UK Constitutional Law Association

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Michael-James Clifton: Parliament’s Role in Withdrawing from the EEA, and Difficulties in Ratifying the EEA EFTA Separation Agreement

Introduction

The importance and role of the European Economic Area (EEA) Agreement has often been overlooked. Yet, as the UK exits the European Union, the question of the UK’s desired relationship with not only the EU27 but also the EEA30 has never been more live. In a previous blog post I argued that the UK has not notified its intention to leave the EEA as required. This post examines the domestic law implications of this conclusion.

On 20th December 2018, the day after Parliament rose, the Government published an ‘EEA EFTA Separation Agreement’. This was accompanied by an ‘EEA EFTA Explainer’. To date, the EEA EFTA Separation Agreement has been ‘agreed,’ but not ‘signed’. Subsequently, on 8th February 2019, the Government published another draft agreement, the ‘EEA EFTA No Deal Citizens’ Rights Agreement’.

Turning to the intended ratification of the EEA EFTA Separation Agreement, this post addresses the domestic process for entering to and ratifying treaties. It considers that there is scarcely sufficient time for the application of Constitutional Reform and Governance Act 2010 (‘CRAG’) to ratify the EEA EFTA Separation Agreement.

European Union (Withdrawal) Act 2018

The European Union (Withdrawal) Act 2018 (‘EU(W)A 2018’) addresses the EEA Agreement but in rather an obscure manner. While the UK courts are very likely to be reluctant to look into Parliament’s intentions, it seems curious that full primary legislation is required to exit from the EU, but that departure from a separate legal order can be effected by way of Schedule 8 — ‘Consequential, transitional, transitory and saving provision Part 2 — Specific consequential provision’ of the EU(WA) 2018.

The House of Commons Library discusses the domestic basis for withdrawal from the EEA in rather a sceptical fashion in its briefing paper on the European Economic Area (Number 8129, 21 December 2018 at [9.3]). While the EEA Agreement is mentioned at a number of points in the EU(W)A 2018, it is only c. 16 Sch. 8 paras. 24 to 28, which amend the European Economic Area Act 1993. Paragraphs 23 and 24 of Schedule 8, Part 2 EU(W)A 2018 provide:

‘23 The European Economic Area Act 1993 is amended as follows.

24 Omit section 1 (EEA agreement to be an EU Treaty).’

Section 1 of the European Economic Area Act 1993 provides:

‘In section 1(2) of the 1972 Act, in the list in the definition of “the Treaties” and “the Community Treaties”, there shall be added at the end the words “and 

(m) the Agreement on the European Economic Area signed at Oporto on 2nd May 1992 together with the Protocol adjusting that Agreement signed at Brussels on 17th March 1993’.

The action of para.24 of Schedule 8 Part 2 EU(W)A 2018 in omitting the classification of the EEA Agreement from the definitions provision (s.1(2)) of the European Communities Act 1972), which is a classification within domestic law alone, may perhaps be sufficient for the purposes of domestic revocation. Yet, the contrast between para.24 and the European Union (Notification of Withdrawal) Act 2017 could not be more stark. Moreover, even if para.24 is sufficient for the purposes of domestic revocation of the incorporated EEA Agreement, it does so only at the domestic level: the UK remains a Contracting Party to the EEA Agreement at the European and international law level.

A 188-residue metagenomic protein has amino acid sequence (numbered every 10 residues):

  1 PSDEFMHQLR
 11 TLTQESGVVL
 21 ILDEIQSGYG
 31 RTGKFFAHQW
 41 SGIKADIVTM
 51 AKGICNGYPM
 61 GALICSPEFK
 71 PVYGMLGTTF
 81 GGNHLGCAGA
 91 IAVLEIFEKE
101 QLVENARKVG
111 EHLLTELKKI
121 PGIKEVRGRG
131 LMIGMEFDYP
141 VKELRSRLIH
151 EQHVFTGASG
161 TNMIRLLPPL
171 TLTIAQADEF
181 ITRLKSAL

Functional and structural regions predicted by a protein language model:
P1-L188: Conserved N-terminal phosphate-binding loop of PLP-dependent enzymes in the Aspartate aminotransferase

Ratification, the Constitutional Reform and Governance Act 2010, and Parliamentary procedure

In brief, in the UK, the Government negotiates, signs and ratifies treaties under the Royal Prerogative, with only a limited role for Parliament. The following is the general procedure; there are of course exclusions and exceptions. Once it has been negotiated, the Government signs the finalised treaty. As the Foreign and Commonwealth Office’s Treaties and Memoranda of Understanding (MOUs) Guidance on Practice and Procedures p.4 notes ‘The UK, however, does not sign a treaty unless it has a reasonably firm intention of ratifying.’ Parliament makes any necessary domestic legislative changes for the treaty to apply. The Government lays the signed treaty before Parliament, where it is subject to CRAG. Once, the treaty has passed the necessary period in Parliament, and there are no outstanding resolutions it, the Government may ratify the treaty.

In the present situation, the EEA EFTA Separation Agreement will need to be incorporated into domestic law in order to have effect in UK courts, but it is intended to ‘only apply if the Withdrawal Agreement is concluded between the EU and the UK.’

Lord Ahmad of Wimbledon, of the Foreign and Commonwealth Office, provided as an answer to a written parliamentary question (HL12669) that the EEA EFTA Separation Agreement ‘will be subject to the provisions of the Constitutional Reform and Governance Act 2010’. The same statement is made at para. 1.2(5) of the EEA EFTA Explainer. In greater detail, on 20th December 2018, Lord Callanan, Minister of State for Exiting the European Union (HLWS1187), quoted the Secretary of State for Exiting the European Union, ‘I will be depositing these agreements and explainers today in the Libraries of both Houses. The Government intends to sign both agreements before exit day and legislate for them through the EU (Withdrawal Agreement) Bill. Both agreements are subject to ratification processes in each of the relevant states, including the provisions of the Constitutional Reform and Governance Act (CRaG) 2010 in the UK.’

To date, the EEA EFTA Separation Agreement has been ‘agreed,’ but not ‘signed’. The Foreign and Commonwealth Office’s Treaties and Memoranda of Understanding (MOUs) Guidance on Practice and Procedures p.2 states that ‘Original treaty documents should always be sent to Treaty Section [Legal Directorate, FCO], which arranges for their publication as command papers and laying before Parliament.’ Consequently, the EEA EFTA Separation is yet to be laid before Parliament.